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  • Title: King Lear (Quarto 1, 1608)
  • Editor: Michael Best
  • Textual editors: James D. Mardock, Eric Rasmussen
  • Coordinating editor: Michael Best
  • ISBN: 978-1-55058-463-9

    Copyright Michael Best. This text may be freely used for educational, non-profit purposes; for all other uses contact the Editor.
    Author: William Shakespeare
    Editor: Michael Best
    Not Peer Reviewed

    King Lear (Quarto 1, 1608)

    1655Enter Lear and Foole.
    Lear. Blow wind & cracke your cheekes, rage, blow
    You caterickes, & Hircanios spout til you haue drencht,
    The steeples drown'd the cockes, you sulpherous and
    Thought executing fires, 1660vaunt-currers to
    Oke-cleauing thunderboults, singe my white head,
    And thou all shaking thunder, smite flat
    The thicke Rotunditie of the world, cracke natures
    Mold, all Germains spill at once that make
    Ingratefull man.
    1665Foole. O Nunckle, Court holy water in a drie house
    Is better then this raine water out a doore,
    Good Nunckle in, and aske thy daughters blessing,
    Heers a night pities nether wise man nor foole.
    Lear. Rumble thy belly full, spit fire, spout raine,
    1670Nor raine, wind, thunder, fire, are my daughters,
    I taske not you you elements with vnkindnes,
    I neuer gaue you kingdome, cald you children,
    You owe me no subscription, why then let fall your horrible (plesure
    Here I stãd your slaue, 1675a poore infirme weak &
    Despis'd ould man, but yet I call you seruile
    Ministers, that haue with 2. pernitious daughters ioin'd
    Your high engẽdred battel gainst a head so old & white As this, O tis foule.
    1680Foole. Hee that has a house to put his head in, has a good
    headpeece, the Codpeece that will house before the head, has
    any the head and hee shall lowse, so beggers mary many, the
    man that makes his toe, what hee his heart should make, 1685shall
    haue a corne cry woe, and turne his sleepe to wake, for
    there was neuer yet faire woman but shee made mouthes in a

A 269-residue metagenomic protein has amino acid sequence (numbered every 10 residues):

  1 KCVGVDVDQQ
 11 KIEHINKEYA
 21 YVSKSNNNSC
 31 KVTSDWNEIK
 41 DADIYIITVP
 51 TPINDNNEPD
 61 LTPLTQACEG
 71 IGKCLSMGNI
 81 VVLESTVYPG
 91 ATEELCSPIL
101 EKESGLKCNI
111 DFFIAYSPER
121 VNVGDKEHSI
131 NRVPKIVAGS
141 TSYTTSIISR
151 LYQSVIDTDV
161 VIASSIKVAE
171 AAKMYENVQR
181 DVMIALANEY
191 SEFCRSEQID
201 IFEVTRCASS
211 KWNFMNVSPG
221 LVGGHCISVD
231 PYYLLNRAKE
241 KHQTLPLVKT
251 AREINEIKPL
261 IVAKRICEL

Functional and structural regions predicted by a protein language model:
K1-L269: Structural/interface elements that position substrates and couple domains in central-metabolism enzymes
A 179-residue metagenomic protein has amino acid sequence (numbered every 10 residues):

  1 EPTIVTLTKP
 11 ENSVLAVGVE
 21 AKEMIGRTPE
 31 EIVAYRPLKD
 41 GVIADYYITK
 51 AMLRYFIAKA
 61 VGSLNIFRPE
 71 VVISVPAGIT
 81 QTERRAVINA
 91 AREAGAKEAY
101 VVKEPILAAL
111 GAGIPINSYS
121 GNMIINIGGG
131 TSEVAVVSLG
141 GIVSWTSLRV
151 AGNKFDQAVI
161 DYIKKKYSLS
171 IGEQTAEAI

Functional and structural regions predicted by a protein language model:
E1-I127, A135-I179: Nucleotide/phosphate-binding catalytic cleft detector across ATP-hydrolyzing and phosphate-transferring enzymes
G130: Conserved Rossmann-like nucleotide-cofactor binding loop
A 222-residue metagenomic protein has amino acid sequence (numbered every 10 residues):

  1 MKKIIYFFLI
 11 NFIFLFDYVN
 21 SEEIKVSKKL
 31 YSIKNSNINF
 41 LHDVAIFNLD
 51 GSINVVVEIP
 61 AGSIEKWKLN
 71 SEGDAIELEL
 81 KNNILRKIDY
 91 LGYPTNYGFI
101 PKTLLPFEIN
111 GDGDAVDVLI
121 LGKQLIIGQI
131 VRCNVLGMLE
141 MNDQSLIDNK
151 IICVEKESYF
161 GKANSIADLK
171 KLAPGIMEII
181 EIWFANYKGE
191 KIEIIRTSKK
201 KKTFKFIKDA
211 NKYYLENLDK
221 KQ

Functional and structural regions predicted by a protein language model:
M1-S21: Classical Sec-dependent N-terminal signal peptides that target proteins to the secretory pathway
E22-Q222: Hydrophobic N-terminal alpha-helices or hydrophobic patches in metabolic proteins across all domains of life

glasse.
    Lear. No I will be the patterne of all patience En.ter Kent.
    1690I will say nothing.
    Kent. Whose there?
    Foole. Marry heers Grace, & a codpis, that's a wiseman anda foole.
    Kent. Alas sir, sit you here?
    Things
    The Historie of King Lear.
    Things that loue night, 1695loue not such nights as these,
    The wrathfull Skies gallow, the very wanderer of the
    Darke, and makes them keepe their caues,
    Since I was man, such sheets of fire,
    Such bursts of horred thunder, such grones of
    Roaring winde, and rayne, I ne're 1700remember
    To haue heard, mans nature cannot cary
    The affliction, nor the force.
    Lear. Let the great Gods that keepe this dreadful
    Powther ore our heades, find out their enemies now,
    Tremble thou wretch 1705that hast within thee
    Vndivulged crimes, vnwhipt of Iustice,
    Hide thee thou bloudyhand, thou periur'd, and
    Thou simular man of vertue that art incestious,
    Caytife in peeces shake, that vnder couert
    And conuenient seeming, 1710hast practised on mans life,
    Close pent vp guilts, riue your concealed centers,
    And cry these dreadfull summoners grace,
    I am a man more sind against their sinning.
    Kent. Alacke bare headed, 1715gracious my Lord, hard by here is
    a houell, some friendship will it lend you gainst the tempest, re-
    pose you there, whilst I to this hard house, more hard then is
    the stone whereof tis rais'd, which euen but now demaunding
    after me, 1720denide me to come in, returne and force their scantedcurtesie.
    Lear. My wit begins to turne,
    Come on my boy, how dost my boy, art cold?
    I am cold my selfe, where is this straw my fellow,
    1725The art of our necessities is strange that can,
    Make vild things precious, come you houell poore,
    Foole and knaue, I haue one part of my heart
    That sorrowes yet for thee.
    Foole. Hee that has a little tine witte, 1730with hey ho the wind
    and the raine, must make content with his fortunes fit, for the
    raine, it raineth euery day.
    Lear. True my good boy, come bring vs to this houell?